Rejected were the Scottish FA’s proposal to widen the penalty area to a semicircle of 20 yd (= 18.29 m) radius and some proposals on the still prohibited substitution of players at national matches from the Scottish FA and FIFA. All five proposals between 1948 and 1957 related only to the substitution of an injured goalkeeper, but they were either postponed or rejected by the majority in the IFAB.
Changes in goalkeeping since 1965
After Trautmann’s active playing career, it was banned for the goalkeeper to throw a ball or anything else into a player’s face. The proposal for the ban was submitted during Trautmann’s active career, in 1963 by the Scottish FA, but was not introduced until the 1965/66 season. If disregarded, the goalkeeper would be sent off and a penalty kick would be awarded. On the other hand, the IFAB left it up to the national associations to decide whether and to what extent they allowed the goalkeeper to be tackled (1967).
Also since 1967, time play has been punished by an indirect free kick from the spot where the goalkeeper has held the ball longer than necessary. However, the six-second rule was only introduced in 2000, before which there was the two-step rule (1920-1967) and the four-step rule (1967-2000). To the latter, it was added in 1968, at the suggestion of the FA, that the goalkeeper may not take another four steps carrying the ball after having bounced it once.
Furthermore, in 1980 the goalkeeper was allowed to move on the goal line during the execution of a penalty kick and in 1992 he was forbidden to pick up a back pass with his hands.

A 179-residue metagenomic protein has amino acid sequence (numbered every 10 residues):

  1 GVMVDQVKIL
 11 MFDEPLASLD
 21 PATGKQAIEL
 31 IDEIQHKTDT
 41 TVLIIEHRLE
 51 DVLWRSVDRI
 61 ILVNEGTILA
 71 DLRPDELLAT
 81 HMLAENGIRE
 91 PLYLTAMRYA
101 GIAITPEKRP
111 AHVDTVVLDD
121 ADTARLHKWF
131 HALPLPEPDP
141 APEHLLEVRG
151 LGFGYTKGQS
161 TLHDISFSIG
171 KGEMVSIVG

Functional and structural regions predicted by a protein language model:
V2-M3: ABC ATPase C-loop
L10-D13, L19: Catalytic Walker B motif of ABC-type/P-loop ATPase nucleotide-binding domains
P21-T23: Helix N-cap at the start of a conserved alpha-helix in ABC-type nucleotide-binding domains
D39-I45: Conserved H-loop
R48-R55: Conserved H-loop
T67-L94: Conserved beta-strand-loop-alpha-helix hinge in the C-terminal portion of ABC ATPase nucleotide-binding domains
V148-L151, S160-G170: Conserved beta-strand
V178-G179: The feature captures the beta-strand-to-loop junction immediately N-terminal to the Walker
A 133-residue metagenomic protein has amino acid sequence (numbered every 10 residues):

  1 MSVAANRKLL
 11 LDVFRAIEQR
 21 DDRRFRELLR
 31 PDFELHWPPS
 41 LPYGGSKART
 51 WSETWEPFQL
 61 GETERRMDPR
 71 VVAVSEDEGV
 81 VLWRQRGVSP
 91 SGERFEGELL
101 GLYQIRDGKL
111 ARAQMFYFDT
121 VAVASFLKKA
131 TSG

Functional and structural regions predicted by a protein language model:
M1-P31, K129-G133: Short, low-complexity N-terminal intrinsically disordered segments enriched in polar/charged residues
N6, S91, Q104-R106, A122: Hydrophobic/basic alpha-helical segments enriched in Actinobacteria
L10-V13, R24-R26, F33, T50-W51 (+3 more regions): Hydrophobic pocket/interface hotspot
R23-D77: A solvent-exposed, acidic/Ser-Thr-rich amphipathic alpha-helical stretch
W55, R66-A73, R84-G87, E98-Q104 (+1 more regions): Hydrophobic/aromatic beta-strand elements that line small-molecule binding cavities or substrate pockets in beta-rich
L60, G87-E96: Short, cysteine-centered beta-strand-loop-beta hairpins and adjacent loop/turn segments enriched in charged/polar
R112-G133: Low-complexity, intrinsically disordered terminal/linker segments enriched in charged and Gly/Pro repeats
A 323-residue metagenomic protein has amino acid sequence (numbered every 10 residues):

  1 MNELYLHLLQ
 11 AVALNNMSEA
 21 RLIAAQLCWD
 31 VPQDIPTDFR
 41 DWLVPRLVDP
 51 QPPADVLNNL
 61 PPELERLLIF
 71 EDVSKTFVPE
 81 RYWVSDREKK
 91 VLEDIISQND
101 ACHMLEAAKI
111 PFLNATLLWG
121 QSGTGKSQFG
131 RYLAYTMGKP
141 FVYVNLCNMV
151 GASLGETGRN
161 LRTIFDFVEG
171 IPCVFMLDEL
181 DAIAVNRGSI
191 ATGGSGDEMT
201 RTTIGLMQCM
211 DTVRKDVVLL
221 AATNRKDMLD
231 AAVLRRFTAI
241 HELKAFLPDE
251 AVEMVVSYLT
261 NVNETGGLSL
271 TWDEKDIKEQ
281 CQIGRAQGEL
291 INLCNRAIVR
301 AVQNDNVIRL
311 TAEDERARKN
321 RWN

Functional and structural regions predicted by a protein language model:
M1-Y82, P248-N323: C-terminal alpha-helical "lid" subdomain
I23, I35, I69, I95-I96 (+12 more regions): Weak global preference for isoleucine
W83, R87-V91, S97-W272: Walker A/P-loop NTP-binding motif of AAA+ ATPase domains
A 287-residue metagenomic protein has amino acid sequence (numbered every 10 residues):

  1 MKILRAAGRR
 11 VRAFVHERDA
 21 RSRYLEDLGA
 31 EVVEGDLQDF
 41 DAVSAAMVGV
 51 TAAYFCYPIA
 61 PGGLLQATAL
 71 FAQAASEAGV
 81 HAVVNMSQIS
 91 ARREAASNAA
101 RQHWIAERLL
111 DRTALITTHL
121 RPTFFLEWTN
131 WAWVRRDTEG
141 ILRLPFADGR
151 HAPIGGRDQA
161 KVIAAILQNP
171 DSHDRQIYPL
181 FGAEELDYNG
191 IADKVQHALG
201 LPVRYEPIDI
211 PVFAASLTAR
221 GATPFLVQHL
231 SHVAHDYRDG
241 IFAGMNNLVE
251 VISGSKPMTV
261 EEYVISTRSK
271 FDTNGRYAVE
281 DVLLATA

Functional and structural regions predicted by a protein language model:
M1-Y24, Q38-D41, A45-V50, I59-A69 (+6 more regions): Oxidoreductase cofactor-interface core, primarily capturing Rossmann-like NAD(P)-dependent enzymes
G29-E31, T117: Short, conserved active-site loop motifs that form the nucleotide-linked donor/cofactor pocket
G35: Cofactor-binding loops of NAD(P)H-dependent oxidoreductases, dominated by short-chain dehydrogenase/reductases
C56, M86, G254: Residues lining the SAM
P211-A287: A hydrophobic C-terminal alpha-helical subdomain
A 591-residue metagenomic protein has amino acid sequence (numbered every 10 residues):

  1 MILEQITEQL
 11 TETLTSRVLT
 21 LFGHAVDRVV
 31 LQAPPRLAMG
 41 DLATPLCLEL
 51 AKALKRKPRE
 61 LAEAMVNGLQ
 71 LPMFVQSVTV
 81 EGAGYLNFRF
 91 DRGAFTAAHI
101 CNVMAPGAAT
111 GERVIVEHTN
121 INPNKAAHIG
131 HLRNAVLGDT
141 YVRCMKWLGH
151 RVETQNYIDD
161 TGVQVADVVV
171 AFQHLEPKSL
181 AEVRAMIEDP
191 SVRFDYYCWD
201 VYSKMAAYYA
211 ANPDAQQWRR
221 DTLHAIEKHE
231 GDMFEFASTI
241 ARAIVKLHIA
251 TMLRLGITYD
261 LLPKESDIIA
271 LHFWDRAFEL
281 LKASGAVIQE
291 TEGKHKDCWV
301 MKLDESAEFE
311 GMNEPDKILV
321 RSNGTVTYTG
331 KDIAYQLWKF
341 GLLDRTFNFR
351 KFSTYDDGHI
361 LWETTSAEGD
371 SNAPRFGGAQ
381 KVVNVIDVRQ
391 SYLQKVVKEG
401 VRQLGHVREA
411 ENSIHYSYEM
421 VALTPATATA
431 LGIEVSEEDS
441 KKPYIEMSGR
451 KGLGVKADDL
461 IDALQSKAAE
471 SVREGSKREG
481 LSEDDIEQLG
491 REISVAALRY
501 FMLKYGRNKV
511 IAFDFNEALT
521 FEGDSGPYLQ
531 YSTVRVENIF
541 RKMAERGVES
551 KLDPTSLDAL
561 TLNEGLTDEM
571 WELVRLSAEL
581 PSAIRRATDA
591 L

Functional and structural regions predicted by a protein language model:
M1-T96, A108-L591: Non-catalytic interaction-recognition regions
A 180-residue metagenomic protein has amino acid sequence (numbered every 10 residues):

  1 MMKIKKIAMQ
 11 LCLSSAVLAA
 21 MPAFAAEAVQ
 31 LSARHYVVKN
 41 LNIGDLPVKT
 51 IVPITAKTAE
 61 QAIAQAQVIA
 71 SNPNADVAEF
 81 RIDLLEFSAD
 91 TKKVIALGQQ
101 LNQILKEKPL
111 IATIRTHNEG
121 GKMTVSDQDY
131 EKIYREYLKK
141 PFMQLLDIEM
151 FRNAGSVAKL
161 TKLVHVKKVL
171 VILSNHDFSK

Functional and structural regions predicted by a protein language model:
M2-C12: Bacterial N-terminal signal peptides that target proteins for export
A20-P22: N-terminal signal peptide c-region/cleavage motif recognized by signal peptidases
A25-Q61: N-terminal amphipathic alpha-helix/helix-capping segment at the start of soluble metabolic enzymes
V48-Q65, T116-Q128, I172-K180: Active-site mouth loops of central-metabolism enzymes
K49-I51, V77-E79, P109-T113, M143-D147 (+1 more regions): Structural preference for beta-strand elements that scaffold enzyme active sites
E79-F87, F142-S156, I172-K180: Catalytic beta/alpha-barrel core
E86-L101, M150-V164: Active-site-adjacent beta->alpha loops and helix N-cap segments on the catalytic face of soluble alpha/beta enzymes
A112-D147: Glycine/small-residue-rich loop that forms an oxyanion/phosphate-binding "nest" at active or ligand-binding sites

The last changes were, as already mentioned at the beginning, the introduction of the six-second rule and, in addition, the indication of the assistant referees if a goalkeeper moves in front of the goal line during the execution of the penalty kick (both in 2000).
Contributed image: Sculpture of Trautmann at Manchester City Museum (photograph by Oldelpaso, was posted online 21.09.2008 („Sculpture of Bert Trautmann at the Manchester City Museum, Manchester, UK„).
|↑1||In 1870, Civil Service’s proposal in the FA to allow the goalkeeper or the player closest to his own goal to touch the ball with his hand to protect his own goal was rejected. A year later it was then permitted for FA member clubs and thus became binding. It was added that the goalkeeper could not carry the ball (1873, Queen’s Park), but could strike and throw it (Cale of Leven FC, 1875). In Sheffield FA, goalkeeper handball was allowed in 1875, carrying banned, but throwing and hitting then allowed in 1876. After the amalgamation of FA and Sheffield FA, the area of the pitch in which handball was allowed was then added to and changed: until 1882 it was allowed on the whole pitch, provided it was to protect one’s own goal. Attempts in the 1870s to restrict it in the FA to 5.5 m (Nottingham Forest FC, 1874) or 9.15 m in front of one’s own goal (Royal Engineers, 1875) failed in advance. From 1882-1903, handball was then only allowed in one’s own half, from 1903-1912 even only in one’s own goal area, and then extended to one’s own penalty area in 1912|
|↑3||1891-1906 all players were allowed to move within 5.5 m of the ball during the taking of the penalty kick, i.e. the goalkeeper was also allowed to move 5.5 m out of the goal towards the ball. In 1906-1929, the goalkeeper was still allowed to move between the posts on the goal line, as is the case today. This was then banned in 1929|